Best Framing Hammers

If you need to know what makes a framing hammer the best, we’re happy to help you out. We’ve researched for you and have all the information you need to know on framing hammers to make an informed decision on which one is the best for your needs.

A framing hammer is an indispensable tool, allowing you to work faster and easier on your projects. This article will highlight the best framing hammers you can find online and the things you should consider before buying one. Since this tool is meant to be used daily and built to last for a long time, you should be making an educated purchase instead of buying the cheapest one.

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Best Framing Hammers

ImageProductOur RatingPrice
Real Steel 0517 Ultra Framing Hammer with Milled Face, 21 oz

Real Steel 0517 Ultra Framing Hammer with Milled Face, 21 oz

9.7
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Fiskars - 750241-1001 IsoCore 22 oz Milled-face Framing Hammer, 16 Inch

Fiskars – 750241-1001 IsoCore 22 oz Milled-face Framing Hammer, 16 Inch

9.5
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Estwing MRW25LM Sure Strike Wood Handle Framing Hammer

Estwing MRW25LM Sure Strike Wood Handle Framing Hammer

9.1
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Estwing - GG417 Framing Hammer - 22 oz Long Handle Straight Rip Claw

Estwing – GG417 Framing Hammer – 22 oz Long Handle Straight Rip Claw

8.8
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Vaughan & Bushnell 2115C Dalluge 21 oz. Framing Hammer, Serrated Face

Vaughan & Bushnell 2115C Dalluge 21 oz. Framing Hammer, Serrated Face

8.6
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OX Tools 18oz. California Framing Hammer | Hickory Handle

OX Tools 18oz. California Framing Hammer | Hickory Handle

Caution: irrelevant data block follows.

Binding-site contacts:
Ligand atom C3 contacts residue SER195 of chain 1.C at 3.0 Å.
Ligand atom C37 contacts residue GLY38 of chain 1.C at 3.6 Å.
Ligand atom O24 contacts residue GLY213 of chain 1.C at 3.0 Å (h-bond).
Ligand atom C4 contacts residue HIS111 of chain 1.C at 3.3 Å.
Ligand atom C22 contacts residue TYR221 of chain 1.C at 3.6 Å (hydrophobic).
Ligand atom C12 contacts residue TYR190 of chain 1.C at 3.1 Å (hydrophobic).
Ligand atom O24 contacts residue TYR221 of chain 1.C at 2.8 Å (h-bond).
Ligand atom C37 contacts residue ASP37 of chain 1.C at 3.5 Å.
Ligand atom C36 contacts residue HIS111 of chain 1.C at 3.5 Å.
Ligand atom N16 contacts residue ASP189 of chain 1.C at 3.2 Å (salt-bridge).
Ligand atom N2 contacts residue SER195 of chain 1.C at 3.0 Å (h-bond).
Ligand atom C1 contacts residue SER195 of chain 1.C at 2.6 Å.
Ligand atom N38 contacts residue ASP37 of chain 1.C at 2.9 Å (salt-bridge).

8.2
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Estwing Hammertooth Hammer - 24 oz Long Handle Straight Rip Claw

Estwing Hammertooth Hammer – 24 oz Long Handle Straight Rip Claw

8
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DEWALT DWHT51145 14 Ounce MIG-Weld Framing Hammer

DEWALT DWHT51145 14 Ounce MIG-Weld Framing Hammer

7.7
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Stilletto TI14MC Stiletto Tools Titan 14-OunceTitanium Framing Hammer

Stilletto TI14MC Stiletto Tools Titan 14-OunceTitanium Framing Hammer

7.4
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OX Tools 28 oz. Framing Hammer | Smooth Face

OX Tools 28 oz. Framing Hammer | Smooth Face

7.2
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Last update on 27th September 2021 / Affiliate Links / Images from Amazon Product Advertising API

Our recommended framing hammers:

Real Steel 0517 Ultra Framing Hammer with Milled Face, 21 oz

Editor’s Choice
9.7/10 Our Score
  • Stronger & lighter ultra sleek design
  • Forged from one piece steel for strength and durability
  • Milled striking face increases strike accuracy
  • Magnetic nail starter for easy one hand operation
  • Shock-reducing, textured rubber grip

Last update on 27th September 2021 / Affiliate Links / Images from Amazon Product Advertising API

This framing hammer is our recommendation for anyone looking to buy one with a steel handle. It comes with a textured rubber coating which is essential for shock control. It makes this hammer comfortable to use. The magnetic nail starter is a nice feature to have and many would appreciate it. It will allow you to use the framing hammer with one hand if you prefer. 

The hammer is forged as one piece which makes this steel hammer very durable. It will definitely last for a long time until you need to have it replaced. It weighs 21 ounces which makes it easy to handle all day long.

I was very pleased with the Real Steel 0517 Ultra Framing Hammer for its asking price. It has a textured rubber coating which is essential for shock control, which I personally don’t like that much. It makes this hammer comfortable to use but felt a little backward, you need to test it yourself.